Terry Jones and the 1st amendment

Maybe it’s a publicity stunt, maybe it’s legitimate, but the fact of the matter is that Pastor Terry Jones of the hilariously ironically named Dove World Outreach Center is calling for Quran burnings and, to put it bluntly, if he goes through with it then our country and our troops are in a shitload of trouble.

Keep in mind that opposition to this isn’t some left-wing ideal, the list of those opposed contains “Gen. David Petraeus and Secretary of State Hillary Clinton to Sarah Palin and television evangelist Pat Robertson.” That’s a pretty solid across-the-aisle bloc of naysayers if you ask me.

Here’s a good question, though: if he goes through with it (or even if he doesn’t), can Terry Jones be considered in any way legally responsible for backlash? One might be tempted to react in a similar way to the whole “mosque at Ground Zero” situation, that as terrible as it is, in as poor taste as it may be, he has a first amendment right to do and say whatever he damn well pleases.

That said, the age old example is that it’s illegal to yell fire in a crowded theater because it can cause chaos and potentially lead to injury. In light of that, couldn’t we say that making a public display of burning Qurans would be an equal offense? But then, to play devil’s advocate to myself, I’ve vocally supported flag burning in the past. It’d be hard for me to say that flag-burning is different in any way.

While I wrestle with that ethical conundrum, let me point out that this is the exact kind of thing that causes terrorism. Sure, the lunatic Al Qaeda types are just aiming for Islamic supremacy, but if you want to guarantee that the United States gets branded as “anti-Islamic”, make a big spectacle of setting fire to their holy text. Think about our media’s reaction to the burning of US flags in the Middle East.

Legal ramifications? Maybe not, but I’d love to see this guy get a shovel in the face.

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7 responses to “Terry Jones and the 1st amendment

  1. It's not " illegal to yell fire in a crowded theater," that's not what Oliver Wendall Holmes said.
    What if the Theatre were on fire? Loss of life would occur by not yelling fire.

    Holmes said, in Schenck v US, "The most stringent protection of free speech would not protect a man FALSELY shouting fire in a theater and causing a panic. […] The question in every case is whether the words used are used in such circumstances and are of such a nature as to create a clear and present danger that they will bring about the substantive evils that Congress has a right to prevent."

  2. It's not " illegal to yell fire in a crowded theater," that's not what Oliver Wendall Holmes said.
    What if the Theatre were on fire? Loss of life would occur by not yelling fire.

    Holmes said, in Schenck v US, "The most stringent protection of free speech would not protect a man FALSELY shouting fire in a theater and causing a panic. […] The question in every case is whether the words used are used in such circumstances and are of such a nature as to create a clear and present danger that they will bring about the substantive evils that Congress has a right to prevent."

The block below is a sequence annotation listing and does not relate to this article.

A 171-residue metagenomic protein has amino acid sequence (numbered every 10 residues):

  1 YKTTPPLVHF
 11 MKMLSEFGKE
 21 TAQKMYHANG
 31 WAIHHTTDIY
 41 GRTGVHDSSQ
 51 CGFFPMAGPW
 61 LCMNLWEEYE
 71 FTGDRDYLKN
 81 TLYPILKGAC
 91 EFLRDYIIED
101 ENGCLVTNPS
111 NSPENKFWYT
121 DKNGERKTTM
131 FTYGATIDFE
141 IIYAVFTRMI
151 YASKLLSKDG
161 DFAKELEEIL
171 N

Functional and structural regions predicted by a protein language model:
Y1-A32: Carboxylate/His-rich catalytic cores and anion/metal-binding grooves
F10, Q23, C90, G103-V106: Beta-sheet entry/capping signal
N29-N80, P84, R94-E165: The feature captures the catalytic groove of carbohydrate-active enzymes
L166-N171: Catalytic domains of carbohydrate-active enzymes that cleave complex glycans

3. It follows that falsely shouting fire in a theatre, would cause a stampede and serve no other purpose than to cause injury and mayhem. While that might be applied here to the troops, where is the line drawn? Can a group threaten to kill Americans if we ridicule a foreign leader or public figure? Would we stop there? What if they carried it out?

    I'm with you on not knowing were the line is, I have a hard time distinguishing between burning a flag and burning a book (holy or otherwise). To the Islamic Militant our system of government, denial of a state religion, vested power in secular courts all brand us as anti-Islamic.

  4. It follows that falsely shouting fire in a theatre, would cause a stampede and serve no other purpose than to cause injury and mayhem. While that might be applied here to the troops, where is the line drawn? Can a group threaten to kill Americans if we ridicule a foreign leader or public figure? Would we stop there? What if they carried it out?

    I'm with you on not knowing were the line is, I have a hard time distinguishing between burning a flag and burning a book (holy or otherwise). To the Islamic Militant our system of government, denial of a state religion, vested power in secular courts all brand us as anti-Islamic.

  5. i can’t believe human beings can get so upset about symbols. you can burn flags and burn books, but you can’t burn what they represent. a burned book is just paper and ink. a burned flag is just fabric and dye. i think everybody should just chill out (esp. that @$$ho!e Terry Jones).

    • Can’t disagree with you there. It really is interesting in that a book/flag burning really does show that BOTH sides are elevating it beyond that.

      I look forward to the day when people don’t put that kind of allegiance in mass-produced items.

  6. …to put it bluntly, if he goes through with it then our country and our troops are in a shitload of trouble.

    Really?

    We have combat troops in two Muslim nations, and are using unmanned drones to kill Muslims in an allied third country. We tortured Muslims at Abu Graib. We “rendition” them to other countries for the nasty shit that even we won’t do.

    Not to mention that whole “Great Satan” thing due to our support for Israel.

    Yet, I’m supposed to believe some nutjob burning a Koran is somehow going to increase their anger at us?

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